Jo Chapman, Post Doc at the Linnaeus University, Sweden:

“It might take time, but persevere – it’s worth it!”

It took me a long time to land a postdoc. Over two years in fact. After my PhD at the University of Oxford, I had to move back to New Zealand because of a bonding clause in my PhD scholarship. The postdoc funding climate in NZ is tough. It’s tough everywhere. I ended up taking a job with a government ministry, which at least kept me in science but was not what I wanted to be doing with my life.

I wrote funding applications to work on defensins, cool little genes that comprise part of the immune system. No luck. Rejection after rejection. No money in NZ to work on obscure little genes that most people have never heard of, no matter how important they might be for fighting off pathogens. Looking back, I was getting pretty dispirited. Doing a job that wasn’t what I wanted. Living in NZ when my heart was still in Europe. Scared that my chances were slipping away the longer I was not working and publishing in my chosen field.

Then one happy day, I found a postdoc being advertised to work on defensins.


And it was in Sweden, which was exciting. I knew I loved living in Europe, and I knew that Sweden produced amazing evolutionary biologists. One of the people advertising the job was someone I knew. So I applied, had the most laid-back Skype interview imaginable, and before I knew it I was packing my bags for Sweden.

What I imagined my daily commute would be like

 I love my job. The research is incredibly interesting, and the results are really promising. My boss is an extremely smart, talented, well-funded and super-friendly guy. The research group are an awesome bunch of people, and I have made some of the best friendships of my life. Sweden is a really great place to live, even in winter. Every day I think “I can’t believe how lucky I am to be here”.

So what have I learned from all this?

First and foremost, don’t give up on your dreams! It can take a long time to get the right postdoc, but if you keep looking, hopefully the right one will come your way.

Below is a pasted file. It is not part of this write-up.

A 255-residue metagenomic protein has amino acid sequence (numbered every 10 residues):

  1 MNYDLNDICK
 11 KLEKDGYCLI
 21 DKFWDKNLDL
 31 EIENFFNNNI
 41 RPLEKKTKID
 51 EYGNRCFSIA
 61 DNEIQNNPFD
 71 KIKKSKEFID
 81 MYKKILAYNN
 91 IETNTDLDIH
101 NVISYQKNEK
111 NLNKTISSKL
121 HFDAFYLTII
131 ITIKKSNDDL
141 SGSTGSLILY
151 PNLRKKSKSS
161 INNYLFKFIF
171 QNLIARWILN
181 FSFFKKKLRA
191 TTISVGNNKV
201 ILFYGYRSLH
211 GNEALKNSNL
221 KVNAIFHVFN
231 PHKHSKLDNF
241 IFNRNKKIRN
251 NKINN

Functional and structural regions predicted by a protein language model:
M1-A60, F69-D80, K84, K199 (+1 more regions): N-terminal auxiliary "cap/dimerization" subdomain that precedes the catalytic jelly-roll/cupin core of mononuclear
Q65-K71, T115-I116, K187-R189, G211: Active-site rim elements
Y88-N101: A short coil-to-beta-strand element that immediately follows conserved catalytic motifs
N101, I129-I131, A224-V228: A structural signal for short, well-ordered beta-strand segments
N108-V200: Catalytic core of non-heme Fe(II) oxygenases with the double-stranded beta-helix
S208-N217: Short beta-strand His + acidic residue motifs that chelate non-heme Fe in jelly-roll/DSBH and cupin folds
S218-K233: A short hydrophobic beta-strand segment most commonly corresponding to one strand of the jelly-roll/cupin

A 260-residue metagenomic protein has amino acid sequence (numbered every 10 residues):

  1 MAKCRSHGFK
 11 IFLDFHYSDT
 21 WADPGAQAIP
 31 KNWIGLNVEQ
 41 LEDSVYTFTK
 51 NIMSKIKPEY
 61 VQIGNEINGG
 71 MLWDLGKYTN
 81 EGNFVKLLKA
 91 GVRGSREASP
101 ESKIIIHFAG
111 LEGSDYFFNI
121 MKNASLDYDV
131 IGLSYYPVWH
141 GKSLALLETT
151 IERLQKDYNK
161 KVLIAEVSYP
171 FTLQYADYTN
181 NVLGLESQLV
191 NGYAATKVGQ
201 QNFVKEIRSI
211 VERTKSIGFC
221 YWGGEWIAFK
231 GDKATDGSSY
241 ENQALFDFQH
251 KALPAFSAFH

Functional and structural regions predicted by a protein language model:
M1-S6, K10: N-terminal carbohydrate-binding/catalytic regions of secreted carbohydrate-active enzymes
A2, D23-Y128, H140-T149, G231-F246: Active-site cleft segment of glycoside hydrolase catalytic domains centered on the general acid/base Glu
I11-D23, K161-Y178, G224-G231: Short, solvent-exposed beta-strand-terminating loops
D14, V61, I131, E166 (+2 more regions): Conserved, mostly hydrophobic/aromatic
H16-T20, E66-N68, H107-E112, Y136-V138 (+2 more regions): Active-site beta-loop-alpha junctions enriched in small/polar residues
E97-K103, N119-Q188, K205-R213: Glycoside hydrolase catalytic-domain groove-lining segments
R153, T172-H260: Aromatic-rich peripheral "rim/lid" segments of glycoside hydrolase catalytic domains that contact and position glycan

Secondly, if you have a particular research interest, apply for funding to work on it. Even if you have no hope of getting the funding. Apply everywhere – be flexible with respect to moving university, country, research field etc. I was a bit nervous in my interview to admit that I had tried and failed to get funding to work on defensins. I thought it would make me look like a failure. On the contrary, it showed that I was committed to working on this specific topic. PIs understand that the funding climate is tough. They’ve probably tried and failed to get funding for research projects countless times themselves. They won’t think about the fact that you failed, they’ll be impressed that you tried. 

…and the first step towards success

 Other benefits of applying for funding include having your CV seen by the expert reviewers on the panel of the research fund. It never hurts to make yourself known as widely as possible. You also need to find a host institution and PI for the project. Even if you don’t get this particular funding, you’ve probably succeeded in intriguing the PI about you and the research you’re proposing. If you’re lucky, they’ll suggest having you as a named postdoc on future research proposals. Or maybe they’ll pass your name on to colleagues. You’ll start to be identified as someone who is pro-active, committed and available. And lastly, maybe you’ll actually get the funding. Maybe your chances aren’t as remote as you think.

It’s easy to convince ourselves that we don’t stack up against our contemporaries. That we don’t have enough publications. Or conference presentations. Enough teaching experience. Or lab/field/stats skills. If you’ve done, or are doing, a PhD, you’ve no doubt met other students with much more of all of the above. And you start doubting yourself. Or at least I did. There always seemed to be other students with a better CV than me, let alone the postdocs in my research group. I thought I would never get there. And the struggle to find a postdoc after finishing my PhD did nothing to disabuse me of those thoughts. But I kept looking. I kept e-mailing people about possible collaborations. I kept trying to convince any researcher who would listen that defensins were the shit. I kept applying. And it worked! I’m happier than I have ever been. Don’t get me wrong, postdoc life is a struggle, and the thought that I will have to lurch from research grant to research grant until I die is terrifying. I’m sure I’ll write about that in the future. But for now, all I can do is thank my lucky starts that I persevered. Because there’s nothing I’d rather do with my life.


Oh defensin, how I love thee

Jo Chapman

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